Paul van Bemmelen: Good afternoon. Thank you. I’d like to ask you first with a raise of hands who here has heard me talk before about arterial compression therapy? Okay. Because I’m going to try to put a little new spin on the subject and put it in perspective with the open bypass surgery and endovascular therapy. As a podiatrist, you can control whether referrals go to a vascular surgeon or to interventionalist. You may be currently swept up by the enthusiasm for endovascular gadgets. Or you may be disappointed by the many complications of open bypass surgery. It is hard to keep track of the ever-changing options for each artery. Different gadgets are used for the femoral artery, popliteal artery and tibial vessels. Historically, treatment started off with a balloon. And if that fails, your bail out is a stent. Atherectomy devices and laser are nice to drill through chronic occlusions. Cutting balloons avoid uncontrolled dissections. Super long balloons are nice. And in Europe, drug-coated balloons are available. Whatever is proven not to work today is already history and replaced by something better. It’s just that we don’t have any followup on it yet. Reliable imaging after tibial artery angioplasty is difficult with ultrasound due to acoustic shadowing from calcification. Arteriograms are evasive and rarely repeated unless there’s a problem. Followup with ankle pressures is often unreliable due to incompressible vessels, again due to calcification. Here we see an occluded superficial femoral artery. And if we look carefully here on the close up on the right, you see that the vessel has already been stented before. And here is where the stent ends and another one begins. Another case here on a CAT scan, it looks like a nice stent appear with a Prolim above the stent. But if you look inside the stent on cross-section, this black inside the circle means that it is no contrast and in fact, it’s an occluded stent clot inside. And here is the latest stent technology, the interwoven wire technology. The press release on this was done last month. These patients of ours have already gotten the stent a month before in September. And you can see it is already occluded. The interventionalist can often remain unaware of his own results. Vascular surgeons, on the other hand, are able to reliably study their own vein grafts with ultrasound and they can prove patency rates of around 50% after six or seven years. The problem here is that it started out with 1,032 patients and you can see the little numbers on the bottom. At the end, there are only three patients left at risk. So what happened to the other 1,029? Many of these patients die with their patent bypass, which makes this great result less relevant. You already know that the expected lifespan of patients depends on their initial ABI before intervention. The ABI of about 0.05 is shown here in the middle. And those patients are still 60% alive at five years.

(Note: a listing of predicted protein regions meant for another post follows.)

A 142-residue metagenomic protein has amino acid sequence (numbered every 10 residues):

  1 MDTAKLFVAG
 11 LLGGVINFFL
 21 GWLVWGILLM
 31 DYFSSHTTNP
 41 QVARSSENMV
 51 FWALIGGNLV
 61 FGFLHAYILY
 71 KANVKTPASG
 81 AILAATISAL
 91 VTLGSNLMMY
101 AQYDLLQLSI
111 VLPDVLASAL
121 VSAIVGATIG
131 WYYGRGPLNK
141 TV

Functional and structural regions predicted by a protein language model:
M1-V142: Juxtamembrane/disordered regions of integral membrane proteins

So if your procedure in this case in atherectomy device has less than 50% patency after two years, it’s not long enough for many of our patients. Now some people will say that patency doesn’t matter. It’s only amputation rate that matters. Okay. Well, the tibial angioplasty, there is at least 25% amputation rate after only one year. And this is based on national data from 2011. Another way to look at this is that, the majority of bypass results falls into either a black or white category. So if you have an early bypass occlusion, it usually results in amputation. With endovascular therapy and stents, it’s a little different. Here you see a stent still patent with good flow after two weeks after it’s been put in. And meanwhile, the foot is deteriorated and still had to be amputated. So with stents, there is a lot of gray areas and often a lot of partial results. So another example is here in the tibial. And there’s a lot of tibial disease here. The middle is a very long balloon that is inflated. So you can see the contrast inside the balloon. And then on the right, the balloon has been removed and you see the result. This is a good angiographic result, but I still amputated this leg last week. Even the impact of a good clinical angioplasty result is slow. In fact, it is so slow that it takes 12 months to heal 75% of the foot lesions. The basal trial compared, which strategist should be tried first? And they found endovascular is reasonable but not equal to bypass if the patient is expected to live two years or less. We can’t always see looking at the patient but we start with an eyeball test and then we look if the patient has vein available. And we also have to look at the complexity of the tissue defect. So in this case, a bypass was done. But the bottom line with all our technology is, that we’re doing 300 major amputations above and below the knee a day. So that means about 1,000 leg amputations while you’re having this meeting. Many of these amputations do not come totally as a surprise because patients have had multiple procedures done first. We should try to identify those patients who can benefit from a different approach that increases collateral development. Hereto, we need to be aware of the natural survival of this subgroup. Notice this name on the banner here. It’s also on your program. This retrospective study in diabetics showed patient survival after bypass and angioplasty appear not very different. But in non-reconstructible cases, the survival dropped to 25% alive after two years. And this was regardless of amputation or no amputation. What can be done to stop amputations in this non-reconstructible group? Several arterial pumps are commercially available for home use by the patients. The goal is to treat small lesions before they require major foot surgery. Because real foot surgery requires more blood for healing than the minor debridements. Now it’s not easy to always rule out arterial disease because of the classification, as I mentioned earlier. I like toe pressures but a lot of these patients don’t have toes anymore. Transcutaneous oxygen. Can I ask how many people here are still currently using transcutaneous oxygen in their institution? I see a couple hands but it’s just kind of cumbersome and also not always very consistent. You can get basically a different number every time you put a probe on. So quite often, I have to assume that arteries are at fault if there is a failure to heal. This is to remind you that digital vessels can also get calcified and quite often it’s not recognized. The toe pressure can be falsely elevated because of this.